Winning Poems for March 2012
Judged by John Timpane
The Lost Daughter
by Laurie Byro
Desert Moon Review
I have three daughters. They say I snatched them
from the earth. But the first appeared in a sugar cube I left
on the window one night after the snow-moon was round.
The second I grew from a seed in a brown porcelain cup.
The last came through my belly after I left on a train.
Everything I wanted I kept finding. Others lose a country,
a lover, a key to make things start. I lost my tongue
and the moon. I had to buy back my loss with keening.
I left their dream-music buttoned-up safe on their pillows.
When I knocked on the door of Patience, there was no reply.
I lost the word that contains all the syllables for mother,
for daughter. My mothers-heart knows the salt and sand
of her as she makes herself known to me. When I read
bedtime stories to them, we were afraid of wolves, afraid of lies.
These woods are full of them large or small, slow or stealthy,
they yip and dance before me skirting the fire while braving
the cold. How strong these lies must be to make them
so bold. I know which sleep-songs I shall never toss away.
I am like the stranger at the rail of a ferry. I search for the last
wave of a hand, the names I knew in a dark, sleeping land.
Compelling imagery accretes to produce a story that isn’t one, yet an emotive impression of a story anyway, built of shards, chance look-ins, juxtapositions of startling things (“Others lose a country/ a lover, a key to make things start. I lost my tongue/ and the moon” – the reference to Bishop’s “One Art” is nicely taken, especially since what the speaker loses must coexist with things gathered, things grown and snatched . . . we lose by gaining. The art of having a daughter is the art of losing her). The speaker searches, ransacks an imaginative universe, is turned away (“When I knocked on the door of Patience, there was no reply.”), is ever-departing on train or ferry. Parenting is a process of departure, always, from the child, the “salt and sand” of whom we know, and yet who eludes us and do things we can’t believe, braving fire and cold and showing strength we choose to believe we impart. Plenty of lovely music here, deftly (even if, especially if unconsciously!) massaged. Line 12 is delectable to read aloud. But the cascade of various long and short a sounds in the last couplet is a feast in itself: “I am like the stranger at the rail of a ferry. I search for the last/ wave of a hand, the names I knew in a dark, sleeping land.” We slide from schwas to full-blown long a’s. Just sumptuous, but also a means to finalize the poem, not to end it but rather to conclude our experience of this utterance, cementing the wave, the hand, the darkness. I do love the internal rhyme, too, of the last line. A fabulous fable. ---John Timpane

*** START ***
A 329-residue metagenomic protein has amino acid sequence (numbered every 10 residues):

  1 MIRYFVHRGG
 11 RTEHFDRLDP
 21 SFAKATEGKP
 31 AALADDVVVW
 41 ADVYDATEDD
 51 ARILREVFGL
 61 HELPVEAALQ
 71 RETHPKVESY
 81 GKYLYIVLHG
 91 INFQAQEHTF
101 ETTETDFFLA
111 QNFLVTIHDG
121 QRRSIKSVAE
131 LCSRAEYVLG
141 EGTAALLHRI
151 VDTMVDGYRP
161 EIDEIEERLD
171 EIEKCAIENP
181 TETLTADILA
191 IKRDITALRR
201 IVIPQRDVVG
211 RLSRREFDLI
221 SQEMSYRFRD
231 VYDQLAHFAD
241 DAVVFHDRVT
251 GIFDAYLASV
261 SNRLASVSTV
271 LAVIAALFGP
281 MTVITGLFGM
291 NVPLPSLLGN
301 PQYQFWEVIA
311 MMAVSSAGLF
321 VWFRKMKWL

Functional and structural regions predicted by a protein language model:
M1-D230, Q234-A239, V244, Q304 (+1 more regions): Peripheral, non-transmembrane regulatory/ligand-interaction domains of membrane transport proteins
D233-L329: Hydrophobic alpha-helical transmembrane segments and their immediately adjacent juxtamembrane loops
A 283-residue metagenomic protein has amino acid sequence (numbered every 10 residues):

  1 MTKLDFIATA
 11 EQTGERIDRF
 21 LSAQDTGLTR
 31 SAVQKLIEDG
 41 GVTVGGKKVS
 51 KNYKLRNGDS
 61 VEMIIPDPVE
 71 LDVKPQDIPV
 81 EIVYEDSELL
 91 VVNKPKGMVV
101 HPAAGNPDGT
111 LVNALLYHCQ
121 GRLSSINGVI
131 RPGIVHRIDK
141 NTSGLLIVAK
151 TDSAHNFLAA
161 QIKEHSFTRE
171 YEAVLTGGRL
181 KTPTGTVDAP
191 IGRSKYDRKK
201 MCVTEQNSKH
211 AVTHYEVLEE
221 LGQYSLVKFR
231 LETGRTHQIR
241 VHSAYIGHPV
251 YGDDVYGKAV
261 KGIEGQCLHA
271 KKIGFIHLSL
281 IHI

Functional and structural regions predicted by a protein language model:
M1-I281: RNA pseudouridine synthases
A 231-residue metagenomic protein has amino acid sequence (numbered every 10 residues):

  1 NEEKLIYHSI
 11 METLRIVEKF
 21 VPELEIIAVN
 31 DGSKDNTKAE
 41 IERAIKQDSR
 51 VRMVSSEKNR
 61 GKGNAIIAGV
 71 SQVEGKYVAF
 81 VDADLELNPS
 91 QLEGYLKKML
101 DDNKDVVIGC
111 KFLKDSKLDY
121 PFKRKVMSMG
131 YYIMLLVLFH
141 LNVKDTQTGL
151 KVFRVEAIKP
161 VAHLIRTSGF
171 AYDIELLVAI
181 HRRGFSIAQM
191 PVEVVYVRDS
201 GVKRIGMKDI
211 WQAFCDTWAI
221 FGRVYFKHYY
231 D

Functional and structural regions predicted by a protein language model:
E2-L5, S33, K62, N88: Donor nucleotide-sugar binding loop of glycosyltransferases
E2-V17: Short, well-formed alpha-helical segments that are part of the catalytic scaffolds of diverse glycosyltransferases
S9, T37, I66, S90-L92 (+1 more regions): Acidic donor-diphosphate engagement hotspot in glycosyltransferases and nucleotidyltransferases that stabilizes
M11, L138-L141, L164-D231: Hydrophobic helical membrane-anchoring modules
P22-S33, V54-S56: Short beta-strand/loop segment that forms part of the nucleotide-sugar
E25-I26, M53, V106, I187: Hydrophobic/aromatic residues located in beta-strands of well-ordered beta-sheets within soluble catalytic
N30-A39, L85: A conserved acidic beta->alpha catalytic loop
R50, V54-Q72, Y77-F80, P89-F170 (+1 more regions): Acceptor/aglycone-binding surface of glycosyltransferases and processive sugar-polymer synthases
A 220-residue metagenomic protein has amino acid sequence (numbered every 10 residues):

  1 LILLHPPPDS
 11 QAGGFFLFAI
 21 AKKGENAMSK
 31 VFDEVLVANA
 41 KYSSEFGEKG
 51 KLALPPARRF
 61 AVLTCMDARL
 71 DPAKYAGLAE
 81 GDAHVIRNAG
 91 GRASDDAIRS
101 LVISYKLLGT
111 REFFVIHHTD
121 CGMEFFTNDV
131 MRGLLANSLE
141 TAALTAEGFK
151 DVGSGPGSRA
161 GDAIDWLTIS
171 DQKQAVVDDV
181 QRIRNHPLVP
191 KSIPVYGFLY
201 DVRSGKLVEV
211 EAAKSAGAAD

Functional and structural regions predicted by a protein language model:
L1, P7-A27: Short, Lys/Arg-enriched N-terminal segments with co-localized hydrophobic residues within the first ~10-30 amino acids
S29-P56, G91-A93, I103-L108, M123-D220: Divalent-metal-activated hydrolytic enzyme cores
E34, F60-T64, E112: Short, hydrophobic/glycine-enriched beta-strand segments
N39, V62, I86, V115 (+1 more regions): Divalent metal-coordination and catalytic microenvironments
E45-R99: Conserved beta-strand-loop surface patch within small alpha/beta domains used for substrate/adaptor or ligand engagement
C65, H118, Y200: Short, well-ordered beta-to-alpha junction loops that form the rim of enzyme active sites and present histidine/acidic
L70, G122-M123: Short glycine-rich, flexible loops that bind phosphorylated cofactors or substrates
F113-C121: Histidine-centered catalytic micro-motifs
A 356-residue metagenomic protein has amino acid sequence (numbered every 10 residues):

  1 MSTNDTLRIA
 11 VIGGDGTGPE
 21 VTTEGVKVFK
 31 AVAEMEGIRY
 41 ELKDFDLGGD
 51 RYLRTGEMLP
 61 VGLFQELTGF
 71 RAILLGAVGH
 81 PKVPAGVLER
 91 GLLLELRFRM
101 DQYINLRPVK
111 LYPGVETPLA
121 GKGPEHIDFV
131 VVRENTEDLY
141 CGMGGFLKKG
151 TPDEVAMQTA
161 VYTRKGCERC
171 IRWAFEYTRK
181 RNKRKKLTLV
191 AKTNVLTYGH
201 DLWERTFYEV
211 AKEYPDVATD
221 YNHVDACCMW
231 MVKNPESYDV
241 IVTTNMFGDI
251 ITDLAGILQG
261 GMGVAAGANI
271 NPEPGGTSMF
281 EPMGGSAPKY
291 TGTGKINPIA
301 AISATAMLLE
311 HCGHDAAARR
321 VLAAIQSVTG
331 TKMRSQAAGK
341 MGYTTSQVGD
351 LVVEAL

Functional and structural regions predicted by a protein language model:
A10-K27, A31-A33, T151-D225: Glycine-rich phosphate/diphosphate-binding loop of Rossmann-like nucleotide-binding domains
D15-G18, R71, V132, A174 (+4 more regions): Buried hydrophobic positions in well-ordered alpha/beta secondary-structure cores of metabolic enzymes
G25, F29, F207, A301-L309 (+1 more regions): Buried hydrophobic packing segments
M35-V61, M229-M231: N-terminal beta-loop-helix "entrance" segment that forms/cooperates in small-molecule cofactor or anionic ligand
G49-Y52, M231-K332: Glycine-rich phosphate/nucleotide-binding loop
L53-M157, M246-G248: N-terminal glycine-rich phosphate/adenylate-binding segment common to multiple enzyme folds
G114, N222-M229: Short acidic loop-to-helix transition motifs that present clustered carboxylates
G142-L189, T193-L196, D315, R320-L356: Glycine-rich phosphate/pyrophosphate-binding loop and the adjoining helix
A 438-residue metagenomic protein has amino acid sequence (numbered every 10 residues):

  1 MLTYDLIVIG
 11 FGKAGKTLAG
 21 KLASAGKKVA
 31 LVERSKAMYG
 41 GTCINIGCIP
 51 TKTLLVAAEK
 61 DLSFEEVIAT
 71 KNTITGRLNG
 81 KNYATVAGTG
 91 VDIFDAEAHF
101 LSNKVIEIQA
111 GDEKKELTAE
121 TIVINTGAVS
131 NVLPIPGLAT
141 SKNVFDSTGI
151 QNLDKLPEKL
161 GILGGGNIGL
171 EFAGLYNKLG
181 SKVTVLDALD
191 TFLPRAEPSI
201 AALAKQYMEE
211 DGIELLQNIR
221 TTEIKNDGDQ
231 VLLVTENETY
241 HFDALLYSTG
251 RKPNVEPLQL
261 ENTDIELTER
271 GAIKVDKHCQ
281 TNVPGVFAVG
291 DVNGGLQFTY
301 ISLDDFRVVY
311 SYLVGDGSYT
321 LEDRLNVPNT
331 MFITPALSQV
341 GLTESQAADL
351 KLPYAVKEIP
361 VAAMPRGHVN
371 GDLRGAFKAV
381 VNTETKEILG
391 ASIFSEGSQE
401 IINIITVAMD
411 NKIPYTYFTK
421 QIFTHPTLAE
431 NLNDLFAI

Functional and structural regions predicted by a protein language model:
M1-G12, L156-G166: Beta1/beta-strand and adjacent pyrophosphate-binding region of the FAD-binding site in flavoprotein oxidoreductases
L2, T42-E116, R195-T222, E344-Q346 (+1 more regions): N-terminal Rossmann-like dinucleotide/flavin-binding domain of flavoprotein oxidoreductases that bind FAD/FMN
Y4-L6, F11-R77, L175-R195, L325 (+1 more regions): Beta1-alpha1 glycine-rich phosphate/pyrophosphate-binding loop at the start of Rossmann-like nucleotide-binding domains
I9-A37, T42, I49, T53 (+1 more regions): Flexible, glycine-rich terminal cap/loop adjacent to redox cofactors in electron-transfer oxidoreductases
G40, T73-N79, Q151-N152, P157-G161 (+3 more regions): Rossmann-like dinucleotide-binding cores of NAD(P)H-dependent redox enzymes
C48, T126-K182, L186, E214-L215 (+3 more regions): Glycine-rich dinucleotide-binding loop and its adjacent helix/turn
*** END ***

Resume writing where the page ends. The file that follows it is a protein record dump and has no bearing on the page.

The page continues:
by Allen Weber
FreeWrights Peer Review
Like a blue flame in a speakeasy, that’s how Granddad found her,
shuddering and swaying to Mood Indigo. But family lore won’t
explain what a hard-handed man could whisper to such a woman
that would let her trade downtown celebrity for orchards and fields—
the glamour of tending endless rows. Seventy-two years later,
she’s in Chicago, again. Having met last night the warmest man,
she’s slipped into that old blue dress, packed her valise. Through the screen,
see her rocking the front porch swing, waiting to ride to where she already is.
This tells an intriguing story that not only revolves around but also embodies Duke Ellington’s wondrous, sultry piece. As a poem, it makes me feel much as the musical piece does. The voice sounds as if it belongs to a person of long habitation on this planet, long understanding of the ironies of human history life by life. Quatrains of long lines load every rift with ore yet move sinuously around line-endings: “But family lore won’t/ explain what a hard-handed man could whisper to such a woman/ that would let her trade downtown celebrity for orchards and fields – / the glamour of tending endless rows.” Wonderful and telling. We’ll never know just what he said, just as we’ll never meet the “warmest” (beautiful uncompared superlative!) man for whom she apparently is waiting at the end. This woman always already is where she’s going, even when that surprises the world. I like her and her paradoxes deeply. ---John Timpane